Trustworthiness As Rational Belief or Unconditional Propensity to Trust – Evidence from a Telephone Survey

Tuesday, July 15, 2014: 11:30 AM
Room: Booth 69
Oral Presentation
Robert NEUMANN , Institute for Sociology, Technische Universität Dresden, Dresden, Germany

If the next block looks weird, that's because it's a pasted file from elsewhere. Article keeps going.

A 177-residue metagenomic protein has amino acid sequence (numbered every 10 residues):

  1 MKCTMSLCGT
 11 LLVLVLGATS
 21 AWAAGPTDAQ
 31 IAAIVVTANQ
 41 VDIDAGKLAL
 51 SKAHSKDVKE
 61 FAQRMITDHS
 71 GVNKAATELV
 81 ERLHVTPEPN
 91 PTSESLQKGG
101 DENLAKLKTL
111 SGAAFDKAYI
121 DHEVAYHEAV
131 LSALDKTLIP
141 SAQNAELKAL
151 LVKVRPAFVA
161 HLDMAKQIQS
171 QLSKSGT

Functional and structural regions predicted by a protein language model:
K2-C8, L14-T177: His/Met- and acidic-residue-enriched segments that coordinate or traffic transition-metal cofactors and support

While research on trust and trusting behavior is abundant, less attention has been paid to the study of trustworthiness itself. This seems to be at least a bit surprising, especially with regards to the theoretical claims about trustworthiness as „the crucial variable“ (Hardin 2001) for understanding and explaining successful cooperation based on trust. While several authors share the definition of trustworthiness as a belief, a probability assessment or an expectancy of Person A about Person B to do X, distinct measurement approaches exist depending on the mode of data collection (survey vs. experimental approach) and strategic outset of the study (one-shot vs. sequential games). Additionally, different hypotheses can be derived depending on whether one treats trustworthiness as incentive based or as an unconditional propensity to exhibit trustworthiness. Hypotheses were tested with pooled data from two CATI survey (n=706) conducted in Germany in June 2012 and January 2013. Using the techniques of both response latency measurement and Cox regression models we are able to conclude that measurement of trustworthiness either lack convergent validity or are subject to theoretical deficiencies. Consequences for future research are discussed.